As global demand continues to spiral, oil and gas exploration is being forced further down into deep and subsea reserves. For process engineering groups such as DPS, this has led to a period of vital innovation in subsea processing technology and applications.

With its headquarters in Bristol in the south-west of England – a city famed for its association with pioneering Victorian engineer Isambard Kingdom Brunel – DPS has accumulated upstream and downstream expertise covering many aspects of process, design and supply. Today the company operates globally, with offices in locations including Australia, the US, Nigeria, India and Malaysia.

The research and development of new and existing technologies encompasses subsea oil pressure boosting systems and bulk water separation, through to gas compression and flow assurance solutions. For DPS chairman David Parkinson, the field has proved fruitful.

“Our background lies in new, patented technologies. We have grown considerably in recent years and are now some 250 employees strong, with about 110 each in Bristol and Malaysia. We are now embarking on a period of consolidating, educating and innovating,” says Parkinson.

“Oil and gas exploration is being forced further down into deep and subsea reserves.”

In his opinion the UK needs to innovate if it is to remain an industry leader. “The UK market can no longer rely on manufacturing as it is becoming too expensive and the rest of the world is catching up in terms of engineering standards. If you look at our North Sea, there are about 100 wells or fields that are yet to be developed, which we now have the technology to address. A new heavy oil refinery is being constructed in Great Yarmouth, which is why our focus is also fixed on heavy oil and developing technology with our own oil before taking it around the world,” says Parkinson.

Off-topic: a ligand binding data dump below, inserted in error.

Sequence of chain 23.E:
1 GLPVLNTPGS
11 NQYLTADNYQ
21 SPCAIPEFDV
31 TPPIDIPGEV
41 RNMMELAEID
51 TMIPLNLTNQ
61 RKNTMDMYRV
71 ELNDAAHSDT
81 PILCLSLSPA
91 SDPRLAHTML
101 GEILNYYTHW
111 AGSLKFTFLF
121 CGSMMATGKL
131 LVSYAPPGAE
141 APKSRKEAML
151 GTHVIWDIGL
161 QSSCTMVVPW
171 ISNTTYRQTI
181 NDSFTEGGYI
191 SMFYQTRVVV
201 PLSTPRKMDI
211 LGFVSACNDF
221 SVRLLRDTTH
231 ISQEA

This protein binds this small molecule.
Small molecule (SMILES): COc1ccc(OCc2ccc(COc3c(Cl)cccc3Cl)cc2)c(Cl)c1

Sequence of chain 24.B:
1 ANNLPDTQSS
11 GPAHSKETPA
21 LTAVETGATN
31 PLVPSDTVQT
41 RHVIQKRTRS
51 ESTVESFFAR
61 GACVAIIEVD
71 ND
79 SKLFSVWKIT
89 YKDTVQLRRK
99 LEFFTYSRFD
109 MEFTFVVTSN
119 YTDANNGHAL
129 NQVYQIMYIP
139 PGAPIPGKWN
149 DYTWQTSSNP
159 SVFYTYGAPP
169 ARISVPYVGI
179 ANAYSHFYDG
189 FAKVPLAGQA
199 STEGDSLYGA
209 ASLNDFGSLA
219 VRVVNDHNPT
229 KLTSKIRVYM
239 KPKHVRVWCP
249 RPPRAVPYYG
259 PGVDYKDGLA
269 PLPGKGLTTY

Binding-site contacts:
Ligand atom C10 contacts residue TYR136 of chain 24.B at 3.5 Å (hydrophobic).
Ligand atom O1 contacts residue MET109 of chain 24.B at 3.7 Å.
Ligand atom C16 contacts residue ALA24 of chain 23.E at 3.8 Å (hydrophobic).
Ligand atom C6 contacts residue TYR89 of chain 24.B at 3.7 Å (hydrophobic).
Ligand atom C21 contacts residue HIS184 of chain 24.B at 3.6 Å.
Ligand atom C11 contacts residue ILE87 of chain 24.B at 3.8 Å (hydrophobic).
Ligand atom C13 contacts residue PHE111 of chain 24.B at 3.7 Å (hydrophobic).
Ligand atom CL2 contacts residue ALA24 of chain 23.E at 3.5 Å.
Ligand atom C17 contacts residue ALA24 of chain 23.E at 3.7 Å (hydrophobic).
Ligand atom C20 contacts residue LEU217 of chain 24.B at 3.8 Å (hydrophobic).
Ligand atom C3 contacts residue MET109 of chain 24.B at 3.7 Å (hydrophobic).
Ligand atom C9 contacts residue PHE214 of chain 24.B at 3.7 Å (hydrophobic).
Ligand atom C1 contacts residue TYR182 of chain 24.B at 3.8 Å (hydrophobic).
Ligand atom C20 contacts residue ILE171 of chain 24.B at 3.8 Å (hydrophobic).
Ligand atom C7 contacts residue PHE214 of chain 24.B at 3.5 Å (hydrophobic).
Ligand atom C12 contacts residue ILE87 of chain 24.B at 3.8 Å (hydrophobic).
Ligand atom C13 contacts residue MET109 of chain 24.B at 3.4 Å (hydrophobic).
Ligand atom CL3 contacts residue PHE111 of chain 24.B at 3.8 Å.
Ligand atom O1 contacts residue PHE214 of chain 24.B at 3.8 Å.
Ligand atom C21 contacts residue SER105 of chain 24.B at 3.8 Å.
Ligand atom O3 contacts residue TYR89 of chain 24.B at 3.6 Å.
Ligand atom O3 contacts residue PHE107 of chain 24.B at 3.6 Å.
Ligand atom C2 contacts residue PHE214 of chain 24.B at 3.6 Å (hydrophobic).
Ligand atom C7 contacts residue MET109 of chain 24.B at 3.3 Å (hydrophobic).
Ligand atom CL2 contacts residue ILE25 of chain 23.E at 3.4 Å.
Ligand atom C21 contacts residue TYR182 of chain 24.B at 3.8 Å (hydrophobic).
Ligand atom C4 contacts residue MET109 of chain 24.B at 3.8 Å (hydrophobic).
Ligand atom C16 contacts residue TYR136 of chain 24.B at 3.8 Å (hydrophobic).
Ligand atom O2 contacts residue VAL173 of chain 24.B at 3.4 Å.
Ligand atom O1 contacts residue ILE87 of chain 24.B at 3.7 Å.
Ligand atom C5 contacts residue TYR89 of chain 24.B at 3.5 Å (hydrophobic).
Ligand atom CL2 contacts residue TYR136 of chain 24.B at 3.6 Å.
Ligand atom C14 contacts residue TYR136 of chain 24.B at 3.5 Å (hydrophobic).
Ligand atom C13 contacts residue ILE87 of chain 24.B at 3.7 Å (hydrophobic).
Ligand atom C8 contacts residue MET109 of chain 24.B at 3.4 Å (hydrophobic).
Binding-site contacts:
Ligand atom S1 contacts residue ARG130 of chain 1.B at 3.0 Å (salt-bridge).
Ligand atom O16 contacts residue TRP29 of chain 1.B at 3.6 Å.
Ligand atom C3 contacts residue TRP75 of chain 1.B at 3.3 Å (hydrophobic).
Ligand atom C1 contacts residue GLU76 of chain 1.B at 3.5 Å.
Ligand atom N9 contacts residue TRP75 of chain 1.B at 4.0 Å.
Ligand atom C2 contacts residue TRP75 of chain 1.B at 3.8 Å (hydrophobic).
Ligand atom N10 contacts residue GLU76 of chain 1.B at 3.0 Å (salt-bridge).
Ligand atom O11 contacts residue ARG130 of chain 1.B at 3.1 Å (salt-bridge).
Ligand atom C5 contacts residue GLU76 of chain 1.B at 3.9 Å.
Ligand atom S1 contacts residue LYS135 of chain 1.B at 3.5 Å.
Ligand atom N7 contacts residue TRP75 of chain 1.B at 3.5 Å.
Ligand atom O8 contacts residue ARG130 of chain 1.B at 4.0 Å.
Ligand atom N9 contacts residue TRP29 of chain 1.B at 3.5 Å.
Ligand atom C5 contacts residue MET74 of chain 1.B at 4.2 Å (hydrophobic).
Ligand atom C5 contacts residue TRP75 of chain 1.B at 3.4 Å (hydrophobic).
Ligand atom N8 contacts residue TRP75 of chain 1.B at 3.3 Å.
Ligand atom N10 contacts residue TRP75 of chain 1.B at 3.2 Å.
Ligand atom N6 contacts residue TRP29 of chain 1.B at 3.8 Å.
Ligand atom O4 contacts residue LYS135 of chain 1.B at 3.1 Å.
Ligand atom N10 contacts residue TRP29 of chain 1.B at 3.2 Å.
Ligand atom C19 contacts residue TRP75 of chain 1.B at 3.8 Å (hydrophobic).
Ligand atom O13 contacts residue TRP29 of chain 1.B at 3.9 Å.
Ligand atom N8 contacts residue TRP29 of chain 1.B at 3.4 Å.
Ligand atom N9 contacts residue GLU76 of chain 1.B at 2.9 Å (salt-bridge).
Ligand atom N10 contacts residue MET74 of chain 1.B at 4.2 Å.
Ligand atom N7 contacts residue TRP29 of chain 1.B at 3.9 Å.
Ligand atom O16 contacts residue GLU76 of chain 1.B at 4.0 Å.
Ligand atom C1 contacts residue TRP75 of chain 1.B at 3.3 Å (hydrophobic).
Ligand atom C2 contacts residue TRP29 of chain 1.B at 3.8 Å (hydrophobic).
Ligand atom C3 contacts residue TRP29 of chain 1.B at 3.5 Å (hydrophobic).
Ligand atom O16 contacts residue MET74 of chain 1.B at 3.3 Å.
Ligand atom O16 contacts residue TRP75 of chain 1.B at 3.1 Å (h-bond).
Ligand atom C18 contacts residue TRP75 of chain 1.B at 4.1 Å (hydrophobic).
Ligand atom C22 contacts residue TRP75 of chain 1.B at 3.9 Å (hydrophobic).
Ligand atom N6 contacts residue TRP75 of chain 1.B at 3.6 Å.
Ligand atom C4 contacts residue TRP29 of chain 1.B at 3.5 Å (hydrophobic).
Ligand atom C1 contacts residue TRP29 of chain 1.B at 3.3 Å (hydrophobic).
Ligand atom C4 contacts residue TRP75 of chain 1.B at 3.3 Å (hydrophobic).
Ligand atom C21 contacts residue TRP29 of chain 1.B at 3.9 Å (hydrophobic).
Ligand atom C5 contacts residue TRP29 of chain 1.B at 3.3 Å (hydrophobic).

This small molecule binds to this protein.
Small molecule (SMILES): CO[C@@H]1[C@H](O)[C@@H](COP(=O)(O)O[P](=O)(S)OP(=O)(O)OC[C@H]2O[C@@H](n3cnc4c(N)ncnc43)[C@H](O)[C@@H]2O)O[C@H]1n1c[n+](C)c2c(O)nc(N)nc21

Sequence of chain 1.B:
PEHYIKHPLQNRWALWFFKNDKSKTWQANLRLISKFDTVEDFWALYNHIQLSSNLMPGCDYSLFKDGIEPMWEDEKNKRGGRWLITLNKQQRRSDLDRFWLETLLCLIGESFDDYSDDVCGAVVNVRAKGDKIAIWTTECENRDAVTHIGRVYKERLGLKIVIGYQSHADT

Under pressure

Heavy oil production in deep water is not without its complexities. To address some of these, DPS aims to produce new-generation cyclonic centrifuges for water treatment and oil dehydration, desalting and desulphurisation.

This led DPS to confront the matter of subsea pressure. By boosting subsea oil pressure it is possible to carry out ultradeep light oil production and deep heavy oil production, and to increase recovery for deep light oil.

In all of these instances, the back pressure on the wells from the riser’s hydrostatic head can be reduced or eliminated.

Although most reservoirs can produce to the sea floor, ultradeep fields can become near to hydrostatic pressure and cannot produce to the sea surface under their own pressure. So subsea pressure boosting becomes a vital tool for oil recovery.

Subsea pressure can be induced by excessive produced water, which has been trapped in underground formations and is brought to the surface along with oil or gas. This leads to the need for bulk water knockout at the sea bed.

“Bulk subsea water can be used to de-bottleneck risers and water processing capacity where topside bottlenecking cannot be accomplished, enabling additional production at existing systems or an increase in producing wells. Bulk subsea water separation without solids handling is proven for relatively shallow water depths and easily separated oils,” Parkinson says.

Consequently, DPS has designed a patent applied-for bulk water knockout separator. “The separator can pump the oil-rich stream to the driving port of a specially designed jet pump. This in turn inducts the free or evolved gas from the separator and boosts its pressure while reporting to the first-stage separator of the process plant, or reducing the hydrostatic end acting on the riser or the well,” says Parkinson.